This article was commissioned by Sali Sasaki for INDIGO and written by Maria Rogal.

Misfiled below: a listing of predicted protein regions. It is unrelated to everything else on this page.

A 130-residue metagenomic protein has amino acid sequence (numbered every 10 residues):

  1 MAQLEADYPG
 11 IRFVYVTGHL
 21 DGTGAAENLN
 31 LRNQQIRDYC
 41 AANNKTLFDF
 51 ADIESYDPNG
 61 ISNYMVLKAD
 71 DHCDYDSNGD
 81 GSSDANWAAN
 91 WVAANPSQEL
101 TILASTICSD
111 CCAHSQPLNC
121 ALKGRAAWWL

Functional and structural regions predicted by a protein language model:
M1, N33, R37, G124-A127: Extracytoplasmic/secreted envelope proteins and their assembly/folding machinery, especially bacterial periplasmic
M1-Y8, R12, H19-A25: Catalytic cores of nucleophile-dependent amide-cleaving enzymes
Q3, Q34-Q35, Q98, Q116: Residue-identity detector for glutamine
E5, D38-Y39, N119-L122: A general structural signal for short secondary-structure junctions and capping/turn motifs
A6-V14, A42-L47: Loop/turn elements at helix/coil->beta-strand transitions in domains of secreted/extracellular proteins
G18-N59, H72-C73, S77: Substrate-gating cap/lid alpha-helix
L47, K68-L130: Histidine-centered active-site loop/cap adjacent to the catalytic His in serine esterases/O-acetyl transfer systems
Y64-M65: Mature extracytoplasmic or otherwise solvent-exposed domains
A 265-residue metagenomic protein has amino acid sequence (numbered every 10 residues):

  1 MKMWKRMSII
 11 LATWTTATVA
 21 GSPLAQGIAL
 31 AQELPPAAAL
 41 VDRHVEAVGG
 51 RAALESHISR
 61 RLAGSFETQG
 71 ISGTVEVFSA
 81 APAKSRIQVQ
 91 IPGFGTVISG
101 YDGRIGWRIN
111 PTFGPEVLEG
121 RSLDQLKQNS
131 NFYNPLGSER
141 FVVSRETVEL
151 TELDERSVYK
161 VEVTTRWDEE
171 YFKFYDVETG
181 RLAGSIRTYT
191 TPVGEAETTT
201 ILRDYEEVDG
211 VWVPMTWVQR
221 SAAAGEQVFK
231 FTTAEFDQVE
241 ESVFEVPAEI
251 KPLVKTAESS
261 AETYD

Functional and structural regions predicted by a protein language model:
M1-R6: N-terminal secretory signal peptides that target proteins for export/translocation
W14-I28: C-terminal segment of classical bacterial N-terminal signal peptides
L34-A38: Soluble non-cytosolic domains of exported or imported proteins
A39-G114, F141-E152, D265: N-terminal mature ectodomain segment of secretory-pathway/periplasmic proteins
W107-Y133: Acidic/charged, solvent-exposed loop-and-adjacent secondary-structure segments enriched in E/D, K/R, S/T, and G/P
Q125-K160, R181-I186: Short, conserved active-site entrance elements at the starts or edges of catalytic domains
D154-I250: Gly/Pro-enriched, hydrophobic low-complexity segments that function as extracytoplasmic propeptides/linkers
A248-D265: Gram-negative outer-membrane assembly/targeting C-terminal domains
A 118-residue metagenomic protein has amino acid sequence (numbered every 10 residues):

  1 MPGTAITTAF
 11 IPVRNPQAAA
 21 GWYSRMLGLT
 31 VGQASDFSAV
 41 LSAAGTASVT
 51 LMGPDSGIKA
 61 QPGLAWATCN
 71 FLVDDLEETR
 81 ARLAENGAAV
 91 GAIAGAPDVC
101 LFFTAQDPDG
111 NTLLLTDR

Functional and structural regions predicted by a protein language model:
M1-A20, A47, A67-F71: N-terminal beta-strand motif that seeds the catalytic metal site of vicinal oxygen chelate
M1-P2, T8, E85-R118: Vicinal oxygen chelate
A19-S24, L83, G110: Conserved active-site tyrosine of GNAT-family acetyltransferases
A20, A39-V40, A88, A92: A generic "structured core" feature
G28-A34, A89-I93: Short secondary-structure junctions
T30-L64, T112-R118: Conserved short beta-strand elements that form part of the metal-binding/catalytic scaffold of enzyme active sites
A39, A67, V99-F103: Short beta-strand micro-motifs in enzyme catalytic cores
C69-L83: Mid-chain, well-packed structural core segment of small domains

The Economy: In rural communities near the Maya Riviera—a culturally and environmentally rich area on Mexico’s Caribbean Coast—Maya artisans make crafts for the tourist market. Embroidered handkerchiefs and dresses, carved wooden masks of Maya gods and warriors, concrete and stone pyramids and ancient calendars, and loosely woven hammocks—these and many more objects that are marketed as traditional crafts are ubiquitous. Their design is usually copied from books and advertisements about the Maya, borrowed from what neighbors make and sell, or based on models provided by vendors. So, many products that can be categorized as “craft” are not, as would appear, the result of regional traditions. Rather, they are the result of invention manifested in the hopes of appealing to tourists visiting the Maya Riviera. In this way, these crafts simplify our interpretation and understanding of “The Maya” already so commodified in other media. If not already a cultural dilemma, craft production is an economic one as well. Vendors and distributors offer artisans low prices—even as they take items on practically perpetual consignment. The result is that most artisans—except for the most skilled—earn little, if any, profit given the cost of their labor, materials, and transportation.